World Economy’s Future Looks Bleak

The question in the US now is to know whether the US is heading for an economic recession in 2008. The answer is mixed. A recession is technically a period in which the economic growth rate is negative— or in other words the economy shrinks—for two quarters in a row, explained John Nelmes.

However figures from the US Bureau of Economic Statistics (BEA) show a growth rate of 0.6 percent in January-March 2008 and the same growth in October-December 2007.

Even though there is still debate on this question in the media, John Nelmes confirmed that “the US will experience a mild recession in 2008.” The drastic slowdown in the first quarter of this year will probably result in an annual growth rate of 0.5 percent. Last year the US economy grew by an honorable 2.2 percent.

Because of its trade links with the rest of the world and the financial turmoil, the US economy will pull other countries’ growth down, resulting in a global slowdown or even a growth recession.

“A global growth recession would translate into a growth rate of 3 percent at most,” noted John Nelmes. The IMF projects that world output will grow 3.7 percent in 2008.

Expectations that the Asian economy would be able to “decouple or delink” from the US economic crisis have begun to vanish as the Chinese and Indian economies are feeling the blow of expensive energy and food. And so is Cambodia, which will significantly slow down the pace of its economic growth.

Cambodian Economy Remains Strong and so does Inflation

By all standards, the Cambodian economy will remain robust in 2008, at around 7 percent. Although the country’s exports may suffer—especially garment exports—other sectors are expected to remain healthy. “The tourism, construction and agriculture sectors are still performing well,” said John Nelmes adding that their growth will compensate for other declining industries.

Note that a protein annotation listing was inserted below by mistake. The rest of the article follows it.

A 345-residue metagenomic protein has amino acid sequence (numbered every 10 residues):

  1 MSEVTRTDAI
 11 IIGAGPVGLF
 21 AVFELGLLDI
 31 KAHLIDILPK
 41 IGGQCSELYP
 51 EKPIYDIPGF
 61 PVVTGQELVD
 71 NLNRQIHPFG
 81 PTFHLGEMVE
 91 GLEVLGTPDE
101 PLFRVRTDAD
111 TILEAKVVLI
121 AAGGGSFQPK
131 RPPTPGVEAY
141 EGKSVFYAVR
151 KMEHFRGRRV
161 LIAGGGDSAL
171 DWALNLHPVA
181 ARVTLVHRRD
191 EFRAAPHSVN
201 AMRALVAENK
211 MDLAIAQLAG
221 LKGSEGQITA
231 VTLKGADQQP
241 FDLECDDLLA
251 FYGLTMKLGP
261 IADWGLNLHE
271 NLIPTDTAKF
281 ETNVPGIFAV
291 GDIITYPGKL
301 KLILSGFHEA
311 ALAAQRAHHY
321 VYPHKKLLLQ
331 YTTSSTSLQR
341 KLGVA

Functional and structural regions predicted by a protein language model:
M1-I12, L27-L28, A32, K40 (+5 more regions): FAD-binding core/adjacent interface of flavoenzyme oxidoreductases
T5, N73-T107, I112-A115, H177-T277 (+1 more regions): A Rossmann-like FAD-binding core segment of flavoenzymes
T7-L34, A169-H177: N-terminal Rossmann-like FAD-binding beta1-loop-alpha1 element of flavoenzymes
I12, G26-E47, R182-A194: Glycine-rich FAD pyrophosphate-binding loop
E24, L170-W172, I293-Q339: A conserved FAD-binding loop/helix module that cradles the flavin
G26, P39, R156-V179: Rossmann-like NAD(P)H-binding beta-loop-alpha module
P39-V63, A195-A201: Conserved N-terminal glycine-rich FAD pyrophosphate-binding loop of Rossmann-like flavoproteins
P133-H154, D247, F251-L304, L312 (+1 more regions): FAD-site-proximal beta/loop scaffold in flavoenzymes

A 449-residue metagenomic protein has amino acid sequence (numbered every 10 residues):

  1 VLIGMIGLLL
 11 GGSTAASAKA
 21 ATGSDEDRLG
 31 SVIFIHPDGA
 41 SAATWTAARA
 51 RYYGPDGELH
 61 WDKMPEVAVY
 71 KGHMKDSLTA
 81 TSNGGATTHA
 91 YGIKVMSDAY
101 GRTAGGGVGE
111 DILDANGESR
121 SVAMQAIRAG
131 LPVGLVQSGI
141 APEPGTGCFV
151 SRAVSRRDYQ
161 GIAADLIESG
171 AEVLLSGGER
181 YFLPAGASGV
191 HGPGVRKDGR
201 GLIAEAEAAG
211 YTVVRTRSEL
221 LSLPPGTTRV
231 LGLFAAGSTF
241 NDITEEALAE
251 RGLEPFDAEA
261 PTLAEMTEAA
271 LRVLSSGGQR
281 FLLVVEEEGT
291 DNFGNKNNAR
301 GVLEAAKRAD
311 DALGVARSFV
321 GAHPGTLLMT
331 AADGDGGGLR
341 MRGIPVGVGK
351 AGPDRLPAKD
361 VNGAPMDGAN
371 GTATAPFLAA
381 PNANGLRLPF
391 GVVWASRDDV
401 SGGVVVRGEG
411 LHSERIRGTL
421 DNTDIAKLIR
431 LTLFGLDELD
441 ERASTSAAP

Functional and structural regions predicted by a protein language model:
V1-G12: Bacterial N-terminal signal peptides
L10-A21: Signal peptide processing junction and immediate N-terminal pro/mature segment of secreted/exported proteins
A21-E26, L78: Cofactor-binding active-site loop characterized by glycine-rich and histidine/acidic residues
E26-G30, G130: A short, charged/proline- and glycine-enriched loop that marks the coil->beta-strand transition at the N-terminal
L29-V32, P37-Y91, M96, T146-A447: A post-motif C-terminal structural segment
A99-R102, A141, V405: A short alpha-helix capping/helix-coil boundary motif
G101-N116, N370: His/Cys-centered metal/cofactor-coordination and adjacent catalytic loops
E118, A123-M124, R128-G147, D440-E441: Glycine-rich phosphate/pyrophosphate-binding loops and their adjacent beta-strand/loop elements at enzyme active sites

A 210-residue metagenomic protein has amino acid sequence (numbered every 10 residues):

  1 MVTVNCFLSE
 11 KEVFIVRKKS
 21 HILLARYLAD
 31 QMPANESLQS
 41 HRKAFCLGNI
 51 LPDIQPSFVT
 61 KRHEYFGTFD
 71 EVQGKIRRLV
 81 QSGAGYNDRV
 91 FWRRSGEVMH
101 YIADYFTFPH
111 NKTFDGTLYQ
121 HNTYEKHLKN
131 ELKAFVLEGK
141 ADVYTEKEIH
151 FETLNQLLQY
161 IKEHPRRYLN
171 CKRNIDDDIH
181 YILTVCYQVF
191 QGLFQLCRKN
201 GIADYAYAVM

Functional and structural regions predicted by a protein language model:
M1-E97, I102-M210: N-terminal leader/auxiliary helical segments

“There is no signs whatsoever of a recession in Cambodia,” he asserted.

However, Cambodia’s exceptional growth in the last few years resulted in high domestic demand which exceeds the country’s capacity to supply it, John Nelmes explained.

While there is little worry about the economy, the most serious woes for consumers and private companies are the rising prices of goods and rising costs of production.

The price of rice—Cambodia’s staple food—has hit record highs and caused a panic among consumers, who rushed to stock rice and buy Government stocks. There seems to be little national authorities could do as domestic inflation is driven by international prices “We import inflation,” noted Hang Chuon Naron, Ministry of Economy and Finance Secretary of State, at a forum on inflation in early May.

Still several government measures are being taken to cope with inflation, such as raising the banks’ reserves requirements in an effort to limit the supply of money.

But the monetary policy measure is disputed by the private sector, especially banks, which are concerned that it will impact investment and economic growth.

“Banks haven’t lent enough to the private sector,” In Channy, president and CEO of Acleda Bank, told the Cambodia Daily on May 6. More investment, job creation and economic growth would be more desirable, he insisted.

According to economists, there is also a trade-off to be made between strong economic growth and reasonable, affordable prices. How long can high inflation last in Cambodia? In the near term, inflation will remain high, according to John Nelmes.

But monetary and fiscal policies aim at cooling down the economy and domestic demand. “Through prudent fiscal policy and raising banks’ reserves, we let some steam off the economy,” John Nelmes explained. “And if international oil and food prices stabilize, I think we could see some easing in inflation later this year. But we have to keep in mind that the projection is highly conditional on what is going on in the world economy,” he concluded.